Leave It to Beaver (1957–1963)
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Beaver's First Date 

Beaver's dread turns to relief when he learns Wally is picked to chaperon his first dance...with a girl!...and knows he can depend on his savvy older brother for much needed advice.

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(teleplay), (teleplay) | 2 more credits »
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Cast

Episode complete credited cast:
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June Cleaver
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Ward Cleaver
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Frank Bank ...
Clarence Rutherford
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Richard Rickover (as Richard Correll)
Cheryl Holdridge ...
Julie Foster
Pam Smith ...
Betsy Patterson
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Whitey Whitney
Donna Conn ...
Lumpy's Date
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Mrs. Thompson
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Storyline

After two years of using every excuse to try and avoid going to dancing class, Beaver comes home from dancing class stating it was one of the best times he's ever had. Wally gets it out of him that it's because of a new girl in the class named Betsy Patterson. Beaver isn't sure why he likes her, but it is his first ever case of puppy love for a girl his own age. Mrs. Thompson, the dancing school teacher, is holding a party in a week's time to which all the boys in the class are supposed to invite a girl from the class. Beaver manages to get up enough nerve to ask Betsy, who accepts. In addition, Wally, a former dancing school student, is asked to chaperon. Wally's presence may make a nervous Beaver feel more comfortable since he can follow Wally's lead in how to act properly to a girl. Will this dance make Beaver forget all about being a kid or will it be his full fledged entrance into puberty? Written by Huggo

Plot Summary | Add Synopsis

Genres:

Comedy | Family

Certificate:

TV-G
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Release Date:

30 December 1961 (USA)  »

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Aspect Ratio:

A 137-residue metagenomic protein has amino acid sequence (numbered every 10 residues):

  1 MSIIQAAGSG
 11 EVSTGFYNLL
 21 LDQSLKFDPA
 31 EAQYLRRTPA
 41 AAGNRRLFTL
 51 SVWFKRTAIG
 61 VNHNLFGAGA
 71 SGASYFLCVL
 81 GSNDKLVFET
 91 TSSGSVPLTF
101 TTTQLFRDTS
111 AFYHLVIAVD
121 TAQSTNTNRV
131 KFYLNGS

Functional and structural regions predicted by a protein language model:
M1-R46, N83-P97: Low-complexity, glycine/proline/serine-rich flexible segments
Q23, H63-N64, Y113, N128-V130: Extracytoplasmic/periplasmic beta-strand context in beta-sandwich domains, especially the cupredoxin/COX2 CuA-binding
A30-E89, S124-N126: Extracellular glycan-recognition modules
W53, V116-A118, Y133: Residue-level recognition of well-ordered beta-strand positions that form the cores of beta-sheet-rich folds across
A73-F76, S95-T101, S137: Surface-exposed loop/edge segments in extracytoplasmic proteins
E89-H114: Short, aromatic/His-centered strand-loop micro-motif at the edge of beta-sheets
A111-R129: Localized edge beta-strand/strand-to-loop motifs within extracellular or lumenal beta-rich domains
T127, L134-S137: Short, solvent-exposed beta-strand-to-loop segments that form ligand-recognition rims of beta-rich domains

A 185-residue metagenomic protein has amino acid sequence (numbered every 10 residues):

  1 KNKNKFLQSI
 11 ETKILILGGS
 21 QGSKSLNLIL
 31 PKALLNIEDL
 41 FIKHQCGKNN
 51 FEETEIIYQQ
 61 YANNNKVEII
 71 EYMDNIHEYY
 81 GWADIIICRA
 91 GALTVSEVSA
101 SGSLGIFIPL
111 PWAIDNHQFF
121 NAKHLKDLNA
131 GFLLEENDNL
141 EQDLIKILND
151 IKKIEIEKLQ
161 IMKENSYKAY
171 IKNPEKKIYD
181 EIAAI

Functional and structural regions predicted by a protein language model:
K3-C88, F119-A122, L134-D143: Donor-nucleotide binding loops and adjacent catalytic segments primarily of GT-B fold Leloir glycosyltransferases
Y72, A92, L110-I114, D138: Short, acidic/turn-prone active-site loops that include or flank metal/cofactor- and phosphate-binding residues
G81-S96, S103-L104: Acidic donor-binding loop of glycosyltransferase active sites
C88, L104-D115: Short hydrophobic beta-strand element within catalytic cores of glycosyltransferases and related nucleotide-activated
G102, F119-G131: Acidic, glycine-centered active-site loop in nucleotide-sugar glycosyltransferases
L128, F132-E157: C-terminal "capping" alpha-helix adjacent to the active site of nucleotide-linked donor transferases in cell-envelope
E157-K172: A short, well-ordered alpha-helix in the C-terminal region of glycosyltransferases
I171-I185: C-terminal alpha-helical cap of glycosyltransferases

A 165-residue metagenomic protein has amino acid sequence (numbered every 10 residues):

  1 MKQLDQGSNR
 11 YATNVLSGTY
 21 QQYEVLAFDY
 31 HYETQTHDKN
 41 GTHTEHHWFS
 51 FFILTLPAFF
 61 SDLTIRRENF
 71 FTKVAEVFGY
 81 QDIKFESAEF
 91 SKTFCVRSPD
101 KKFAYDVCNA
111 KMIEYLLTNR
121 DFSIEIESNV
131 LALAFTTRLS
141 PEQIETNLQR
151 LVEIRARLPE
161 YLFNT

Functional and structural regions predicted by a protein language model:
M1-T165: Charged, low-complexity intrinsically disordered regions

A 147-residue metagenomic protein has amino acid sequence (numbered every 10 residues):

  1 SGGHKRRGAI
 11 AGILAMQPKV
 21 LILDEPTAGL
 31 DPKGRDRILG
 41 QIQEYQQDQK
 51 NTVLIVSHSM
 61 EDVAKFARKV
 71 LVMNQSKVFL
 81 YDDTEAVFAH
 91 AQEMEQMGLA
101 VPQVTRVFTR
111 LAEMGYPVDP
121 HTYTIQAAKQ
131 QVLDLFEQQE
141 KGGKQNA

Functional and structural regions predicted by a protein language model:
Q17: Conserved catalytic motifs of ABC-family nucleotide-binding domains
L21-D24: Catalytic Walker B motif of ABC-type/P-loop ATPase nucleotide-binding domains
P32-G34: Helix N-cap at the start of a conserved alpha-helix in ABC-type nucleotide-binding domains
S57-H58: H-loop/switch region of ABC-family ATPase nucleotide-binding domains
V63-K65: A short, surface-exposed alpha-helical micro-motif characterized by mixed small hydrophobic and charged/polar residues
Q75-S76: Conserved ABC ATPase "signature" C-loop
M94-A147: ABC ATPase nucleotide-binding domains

1.33 : 1
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Did You Know?

Trivia

Beaver says Betsy Patterson is a new girl in town, but later when he goes to call her he looks her phone number up in the phone book. If she was new in town, her phone number would not be in the phone book yet. See more »

Quotes

Wallace 'Wally' Cleaver: [Beaver tries to call a girl for a date, but hangs up the phone while dialing] What's the matter now?
Theodore 'Beaver' Cleaver: I just thought: what if her mother answers?
Wallace 'Wally' Cleaver: Oh, it usually pays to be real nice to mothers. If she answers, you should say, um, "Good evening, Mrs. Patterson. I hope I'm not disturbing you, but may I please speak to Betsy?"
Theodore 'Beaver' Cleaver: Okay.
[resumes dialing, then pauses]
Theodore 'Beaver' Cleaver: What if her father answers?
Wallace 'Wally' Cleaver: Oh, uh, when that happens, I usually just hang up.
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User Reviews

 
Dancing schools? Wow, who sent boys to dancing schools?
28 April 2017 | by (United States) – See all my reviews

Beaver has tried everything to avoid dancing school, but today is different; Beaver is actually happy. What's wrong? Even Wally is shocked. Why did he like staying there for two hours? It's a girl, Betsy Patterson. Now Beaver wants a new suit so Betsy won't laugh at the one he's wearing. Mrs. Thompson is having a party at dancing school, and Beaver intends to ask Betsy. Beaver finds her number and Wally tries to coach Beaver on phone manners, but Beaver asks her in his own style, and she accepts. Now after having ditched so many classes, Beaver has Wally try and teach him to dance. Wally tries but concludes that Beaver is a horrible dancer.

I love June's views on dancing school. If parents didn't make their children go to dancing school they would grow up to be crude and rude teenagers. It certainly was a differ time. Frequently, I view Leave It to Beaver as a sort of fictional documentary of my childhood, but I gather you had to live in a neighborhood much more upscale than mine to even hear about boys attending a dancing school. Sadly, I must have been one of those crude teenagers June referenced. Wally gets an invitation to the dance also. In his case, as a former student, he's wanted as a chaperon. Wally's going, but under protest; and Ward gave him five dollars.

Wally is escorting Julie Foster, who will also be a chaperon. Now that Saturday night has arrived, Beaver is nervous. Wally says just follow him and do as he does. Beaver's nervousness increases, even more so when Betsy now looks like a girl. Back at home, June is wondering if Beaver is having a good time. Ward says no, no sixth-grade boy ever enjoyed his first dance. And it is obvious Beaver missed a few lessons: how to pour punch, how to ask other girls for a dance, and how to stay away from friends who will lead you astray.

Beaver survives the night but disappeared. Wally asked if was because Betsy was dancing with other boys. Naw, he just went outside with Richard and Whitey and forgot all about her. No doubt Ward would be pleased to hear that as he felt from the start sixth graders shouldn't be out any sort of "date." June might be a little disappointed to discover her efforts to teach Beaver social graces didn't quite take. I'm with Ward, and I'm pretty sure that not only me but most of my friends didn't "see" girls until somewhere around ninth grade. Today with parents dressing their daughters from fourth grade up to look like they're in their late teens, who knows how soon boys notice them.


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